I live in a bustling neighborhood in Chicago called Boystown, the city’s best-known gay enclave, with a plethora of bars, shops, and other businesses tailored for the LGBT community. Having moved to Chicago a little more than five years ago, I’m always taken aback when natives tell me, “You wouldn’t have wanted to live in Boystown 40 years ago.” It’s not hard to guess that they’re referencing the neighborhood’s pre-gentrification days, when the demographics of residents looked much different than the nearly-all-white faces you see on the streets today.
I’m also reminded of the common quip that “when the gays move in, gentrification isn’t far behind.” It’s also not hard to guess that “the gays” typically means white people—who just happen to be attracted to the same sex—with greater financial means.
Boystown could be an additional case study covered in Peter Moskowitz’s book, How to Kill a City: Gentrification, Inequality, and the Fight for the Neighborhood, which examines how gentrification has improved areas of Detroit, New Orleans, New York, and San Francisco—but also displaced entire communities to make room for richer, whiter residents. Gentrification, no doubt, has its positives, which Moskowitz makes no attempt to ignore. But its negative effects, namely pushing poorer minorities to the fringes of cities and raising real estate prices so high that neighborhoods become exclusive to the wealthy, largely go ignored.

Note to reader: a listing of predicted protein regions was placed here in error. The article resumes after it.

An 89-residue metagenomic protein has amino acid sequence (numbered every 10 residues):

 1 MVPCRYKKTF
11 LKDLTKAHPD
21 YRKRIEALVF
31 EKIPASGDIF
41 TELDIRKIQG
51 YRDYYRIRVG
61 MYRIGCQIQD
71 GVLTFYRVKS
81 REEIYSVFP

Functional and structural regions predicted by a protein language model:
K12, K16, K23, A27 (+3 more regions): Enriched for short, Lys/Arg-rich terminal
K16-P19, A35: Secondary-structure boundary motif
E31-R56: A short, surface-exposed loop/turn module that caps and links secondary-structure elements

How to Kill a City shines a light on how local governments often make decisions, such as funding affordable housing projects and investing in schools and businesses, for economic purposes, not for the betterment of residents. Moskowitz points out that in post-Katrina New Orleans, for example, many saw the storm’s aftermath as a chance to “revitalize” poor communities that were devastated. But the rebuilding, coupled with changes to city services, ended up disadvantaging the poor. New, higher-end housing priced many residents out of their own neighborhoods.
In some ways, the book challenges people such as community leaders—which include real estate professionals—to take up the cause of housing equality in the absence of more thoughtful governmental policy. So take a look at your own city’s history, and pay attention to how neighborhood changes have affected those who reside there. Is gentrification, despite its ability to make neighborhoods more attractive, killing your city?